-let play go on when possible – yell “play on” if players are unsure
-help restart promptly after stoppages
-encourage and praise both teams, but avoid continuous instruction
-parents must stay along sidelines, no spectators behind end lines
Preparation: Check equipment for safety. No earrings, watches, necklaces, rings or hard hair barrettes. Socks must be worn outside of and cover shin guards. Home team provides the ball. Use coin toss or just choose a kick off team.
Start the game on time. Game duration: four 8-minute quarters with 1-minute substitution break. 5 minute halftime. Four players on the field from each team, no goalies.
Kickoff: ball should be kicked forward, into the opposing half.
Goal kick: taken by any defensive player from near the corner of the field. U6 goal kicks should not be taken from in front of the goal due to high chance of scoring on self. Say “goal kick”
Corner kick: any offensive player kicks ball from the corner arc. Say “corner kick”
If players argue over who takes the kick, here are two ideas: a. closest player gets the ball and takes the kick. b. players take turns. Good to discuss at practice!
At any free kick, opposing players must be at least 6 yards away. Step off distance if necessary.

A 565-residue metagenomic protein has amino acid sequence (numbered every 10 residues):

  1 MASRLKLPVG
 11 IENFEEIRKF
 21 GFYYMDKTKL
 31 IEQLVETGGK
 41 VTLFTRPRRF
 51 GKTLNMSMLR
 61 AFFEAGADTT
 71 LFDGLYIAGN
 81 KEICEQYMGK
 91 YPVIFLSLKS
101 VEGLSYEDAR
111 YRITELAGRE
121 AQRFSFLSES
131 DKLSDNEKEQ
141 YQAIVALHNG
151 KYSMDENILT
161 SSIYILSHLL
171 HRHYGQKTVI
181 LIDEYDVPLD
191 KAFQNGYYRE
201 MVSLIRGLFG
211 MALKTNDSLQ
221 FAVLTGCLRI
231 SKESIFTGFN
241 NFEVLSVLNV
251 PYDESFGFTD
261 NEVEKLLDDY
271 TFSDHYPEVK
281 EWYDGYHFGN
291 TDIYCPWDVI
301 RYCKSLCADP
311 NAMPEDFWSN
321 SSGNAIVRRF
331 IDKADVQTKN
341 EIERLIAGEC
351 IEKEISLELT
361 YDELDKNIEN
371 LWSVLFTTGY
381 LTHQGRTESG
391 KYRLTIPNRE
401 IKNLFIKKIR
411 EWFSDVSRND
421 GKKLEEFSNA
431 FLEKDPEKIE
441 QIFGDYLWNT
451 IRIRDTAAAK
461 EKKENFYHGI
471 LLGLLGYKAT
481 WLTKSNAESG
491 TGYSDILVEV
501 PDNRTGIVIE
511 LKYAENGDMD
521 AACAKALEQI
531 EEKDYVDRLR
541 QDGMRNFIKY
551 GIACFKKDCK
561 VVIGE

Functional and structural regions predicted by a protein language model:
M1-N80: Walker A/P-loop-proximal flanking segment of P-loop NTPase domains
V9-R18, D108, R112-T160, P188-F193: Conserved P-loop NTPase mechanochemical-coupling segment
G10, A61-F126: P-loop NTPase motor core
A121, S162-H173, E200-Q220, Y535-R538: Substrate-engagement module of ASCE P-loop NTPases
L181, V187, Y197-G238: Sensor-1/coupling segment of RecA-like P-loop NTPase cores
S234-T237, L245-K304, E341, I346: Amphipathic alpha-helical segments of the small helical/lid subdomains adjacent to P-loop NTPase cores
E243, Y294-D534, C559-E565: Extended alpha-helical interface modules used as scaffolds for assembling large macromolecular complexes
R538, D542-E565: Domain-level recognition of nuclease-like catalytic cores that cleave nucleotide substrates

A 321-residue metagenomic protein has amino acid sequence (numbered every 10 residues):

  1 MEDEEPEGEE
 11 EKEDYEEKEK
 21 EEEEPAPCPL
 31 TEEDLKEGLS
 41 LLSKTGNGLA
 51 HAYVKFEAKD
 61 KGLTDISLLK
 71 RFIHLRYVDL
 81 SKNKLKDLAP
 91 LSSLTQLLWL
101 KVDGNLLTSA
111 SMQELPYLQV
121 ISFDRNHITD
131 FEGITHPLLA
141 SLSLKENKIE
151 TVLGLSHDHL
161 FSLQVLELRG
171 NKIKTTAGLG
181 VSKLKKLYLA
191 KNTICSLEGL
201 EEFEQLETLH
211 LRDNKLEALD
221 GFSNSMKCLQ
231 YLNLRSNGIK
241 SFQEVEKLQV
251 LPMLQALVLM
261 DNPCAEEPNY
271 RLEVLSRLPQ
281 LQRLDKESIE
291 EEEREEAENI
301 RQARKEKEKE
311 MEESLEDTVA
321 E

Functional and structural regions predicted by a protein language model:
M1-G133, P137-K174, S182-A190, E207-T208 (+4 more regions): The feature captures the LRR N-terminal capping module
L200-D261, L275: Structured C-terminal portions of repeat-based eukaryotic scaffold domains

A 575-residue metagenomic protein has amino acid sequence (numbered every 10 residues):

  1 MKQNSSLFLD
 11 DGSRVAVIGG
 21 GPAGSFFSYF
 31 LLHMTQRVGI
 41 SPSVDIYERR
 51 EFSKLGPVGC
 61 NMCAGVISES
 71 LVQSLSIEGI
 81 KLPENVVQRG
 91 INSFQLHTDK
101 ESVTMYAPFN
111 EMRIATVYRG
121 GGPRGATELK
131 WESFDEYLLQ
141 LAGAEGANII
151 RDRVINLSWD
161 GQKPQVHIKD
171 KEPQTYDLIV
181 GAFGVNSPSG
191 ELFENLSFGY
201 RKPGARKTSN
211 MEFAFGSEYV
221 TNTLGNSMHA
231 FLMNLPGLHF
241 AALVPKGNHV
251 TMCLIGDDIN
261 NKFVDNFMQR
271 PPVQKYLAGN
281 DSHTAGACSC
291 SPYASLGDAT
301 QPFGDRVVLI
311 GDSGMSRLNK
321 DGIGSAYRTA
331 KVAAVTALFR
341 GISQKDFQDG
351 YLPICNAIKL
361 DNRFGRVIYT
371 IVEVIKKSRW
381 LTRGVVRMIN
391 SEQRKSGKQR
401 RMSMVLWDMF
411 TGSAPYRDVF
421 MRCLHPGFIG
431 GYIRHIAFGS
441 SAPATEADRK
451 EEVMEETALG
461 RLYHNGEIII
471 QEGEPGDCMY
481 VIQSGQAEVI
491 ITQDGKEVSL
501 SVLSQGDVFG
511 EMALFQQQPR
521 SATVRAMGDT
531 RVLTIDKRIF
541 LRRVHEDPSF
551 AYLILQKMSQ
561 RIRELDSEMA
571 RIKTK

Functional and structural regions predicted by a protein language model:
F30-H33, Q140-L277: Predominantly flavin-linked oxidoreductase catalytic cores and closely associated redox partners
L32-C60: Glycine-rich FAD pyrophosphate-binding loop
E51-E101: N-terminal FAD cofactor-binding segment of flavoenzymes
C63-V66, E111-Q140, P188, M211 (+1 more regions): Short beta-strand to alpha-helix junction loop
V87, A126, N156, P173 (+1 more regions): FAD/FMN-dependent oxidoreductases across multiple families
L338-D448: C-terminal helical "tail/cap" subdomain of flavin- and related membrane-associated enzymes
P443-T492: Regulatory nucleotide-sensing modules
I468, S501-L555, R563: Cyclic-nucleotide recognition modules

Substitution break: At about the 8-minute mark of each half, blow whistle for a sub break with the clock running. Do not stop play during possible scoring situations! Allow coaches to reposition players; restart game with a kickoff by the other team.
Sideline out of bounds: no throw-ins; nearby adults tap the ball back into play.
A goal is scored when the ball goes completely over the goal line inside the goal (be close enough to tell!). Restart the game promptly at midfield. Address any teasing language by the scoring team.
Fouls: Intentional fouls are rare for this age group. Unintentional handballs are “play on”. (Did the arm strike the ball or the ball strike the arm?) No slide tackling, pushing, or tripping. Use whistle to stop play, explain the foul, and award a free kick where the foul occurred, but no closer than 6 yards from the goal. Go by the spirit of the rules here, and call fouls when you think it important to do so. But often, a player will fall on their own accord, which is not a foul. Say “Play on!” to let players know there is no foul, or that you choose not to stop play. Giving a player a verbal reminder about the rules may be all that’s needed. The fallen player may need a moment of attention to get back into the play.
Free kicks are all INDIRECT (ball must touch another player before a goal counts). If it goes in directly from the kick, it is a goal kick for the defending team. All opposing players must stay 6 yds away for ALL kicks – step it off if necessary. No kicks given within 6 yards of a goal for either team. It is often helpful, emotionally, for the player who was fouled to take the kick.
Whistle to stop play for injuries with the clock running. Restart with a free kick for the team last in possession, near mid-field.